Surgical treatment for OPG involves either biopsy or excision of the tumor.
Surgery is usually the first choice when:
1. Single nerve involvement is causing:
- Progressive disfiguring proptosis
2. An exophytic chiasm tumor is causing mass effect or hydrocephalus.
Provides histologic confirmation.
However, biopsy can be associated with some risk and is not always recommended for typical chiasmatic lesions involving visual pathway - the radiological appearance and clinical presentation is usually typical for a low grade astrocytoma.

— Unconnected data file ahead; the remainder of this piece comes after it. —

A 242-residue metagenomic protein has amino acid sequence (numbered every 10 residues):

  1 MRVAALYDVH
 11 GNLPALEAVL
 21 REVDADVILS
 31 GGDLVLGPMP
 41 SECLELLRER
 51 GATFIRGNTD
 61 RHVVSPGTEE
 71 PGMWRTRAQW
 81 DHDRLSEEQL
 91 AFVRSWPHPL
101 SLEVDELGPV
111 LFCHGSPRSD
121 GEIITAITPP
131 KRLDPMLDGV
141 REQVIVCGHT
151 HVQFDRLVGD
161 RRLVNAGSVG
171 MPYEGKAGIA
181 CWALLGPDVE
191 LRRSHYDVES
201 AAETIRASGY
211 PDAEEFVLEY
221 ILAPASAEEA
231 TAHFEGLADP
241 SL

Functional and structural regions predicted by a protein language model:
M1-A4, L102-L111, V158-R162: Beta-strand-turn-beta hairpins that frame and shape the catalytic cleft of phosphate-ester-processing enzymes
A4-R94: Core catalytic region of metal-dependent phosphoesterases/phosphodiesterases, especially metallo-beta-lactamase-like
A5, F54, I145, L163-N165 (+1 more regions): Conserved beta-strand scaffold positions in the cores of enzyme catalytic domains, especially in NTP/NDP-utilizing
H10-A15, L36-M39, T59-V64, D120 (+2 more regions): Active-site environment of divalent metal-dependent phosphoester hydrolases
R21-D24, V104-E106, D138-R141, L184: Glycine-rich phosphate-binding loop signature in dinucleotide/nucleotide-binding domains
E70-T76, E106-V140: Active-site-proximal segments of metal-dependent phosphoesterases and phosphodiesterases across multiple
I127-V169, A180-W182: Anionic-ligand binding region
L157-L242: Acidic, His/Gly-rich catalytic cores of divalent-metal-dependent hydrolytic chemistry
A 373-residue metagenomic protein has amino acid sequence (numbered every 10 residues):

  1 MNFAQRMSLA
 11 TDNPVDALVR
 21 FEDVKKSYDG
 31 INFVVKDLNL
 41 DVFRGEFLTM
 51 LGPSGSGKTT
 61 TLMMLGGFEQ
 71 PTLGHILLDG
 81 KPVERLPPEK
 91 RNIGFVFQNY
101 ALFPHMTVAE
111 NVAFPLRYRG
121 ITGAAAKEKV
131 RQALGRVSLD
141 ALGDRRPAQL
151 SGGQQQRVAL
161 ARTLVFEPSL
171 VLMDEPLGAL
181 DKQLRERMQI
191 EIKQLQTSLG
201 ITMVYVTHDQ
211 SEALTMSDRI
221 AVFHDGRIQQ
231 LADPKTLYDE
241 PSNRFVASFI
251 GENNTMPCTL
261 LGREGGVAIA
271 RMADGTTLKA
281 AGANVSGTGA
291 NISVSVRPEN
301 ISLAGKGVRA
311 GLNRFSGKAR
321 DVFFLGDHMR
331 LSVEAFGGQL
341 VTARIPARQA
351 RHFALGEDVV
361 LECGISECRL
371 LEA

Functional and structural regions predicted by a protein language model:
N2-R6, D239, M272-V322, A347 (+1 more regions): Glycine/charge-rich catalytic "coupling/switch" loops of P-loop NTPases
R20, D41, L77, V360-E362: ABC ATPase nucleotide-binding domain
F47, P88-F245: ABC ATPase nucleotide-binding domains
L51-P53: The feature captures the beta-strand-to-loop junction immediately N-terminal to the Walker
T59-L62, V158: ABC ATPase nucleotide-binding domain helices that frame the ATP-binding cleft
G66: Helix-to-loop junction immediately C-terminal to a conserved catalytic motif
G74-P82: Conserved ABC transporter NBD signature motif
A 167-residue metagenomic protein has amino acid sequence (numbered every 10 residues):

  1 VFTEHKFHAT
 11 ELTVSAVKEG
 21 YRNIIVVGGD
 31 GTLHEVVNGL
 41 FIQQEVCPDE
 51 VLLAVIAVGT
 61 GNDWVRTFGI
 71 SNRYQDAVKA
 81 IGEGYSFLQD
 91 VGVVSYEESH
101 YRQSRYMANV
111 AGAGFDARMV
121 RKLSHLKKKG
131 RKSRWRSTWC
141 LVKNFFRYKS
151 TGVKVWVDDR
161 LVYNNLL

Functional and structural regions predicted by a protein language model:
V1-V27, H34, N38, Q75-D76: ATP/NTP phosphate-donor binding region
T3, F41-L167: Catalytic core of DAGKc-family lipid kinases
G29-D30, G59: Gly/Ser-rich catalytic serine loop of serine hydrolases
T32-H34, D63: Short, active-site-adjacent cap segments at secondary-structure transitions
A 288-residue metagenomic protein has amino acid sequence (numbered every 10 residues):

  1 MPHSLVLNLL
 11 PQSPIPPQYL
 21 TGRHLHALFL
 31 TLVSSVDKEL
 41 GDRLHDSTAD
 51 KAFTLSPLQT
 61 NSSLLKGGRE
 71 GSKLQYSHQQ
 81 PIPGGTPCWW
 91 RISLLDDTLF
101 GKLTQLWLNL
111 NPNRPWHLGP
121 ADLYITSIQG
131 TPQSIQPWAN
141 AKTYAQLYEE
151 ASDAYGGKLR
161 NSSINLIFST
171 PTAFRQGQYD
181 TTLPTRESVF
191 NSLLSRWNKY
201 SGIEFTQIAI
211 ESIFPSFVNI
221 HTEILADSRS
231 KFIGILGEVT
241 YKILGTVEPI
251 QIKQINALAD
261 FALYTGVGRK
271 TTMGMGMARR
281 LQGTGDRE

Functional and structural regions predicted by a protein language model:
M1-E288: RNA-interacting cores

The tumor must be readily accessible to allow complete excision.
Excision can fail if the resection margins are positive – e.g. if disease extends into the chiasm. Diffuse infiltration of the chiasm is a contra-indication to surgery. At the optic chiasm, there is little data to support surgical resection.
Decompression or limited resection may be of some value in restoring vision in some tumors.
Partially infiltrating low-grade astrocytomas can be resected with little visual compromise. Half of these can remain stable without further intervention for 3-5 years.
There are some case reports of spontaneous tumor regression after partial resection.
- Tend to have less localized disease and an increased risk of local recurrence after surgery than non-NF patients.
- In one study, patients with NF and completely excised optic pathway glioma were twice as likely to recur than non-NF patients.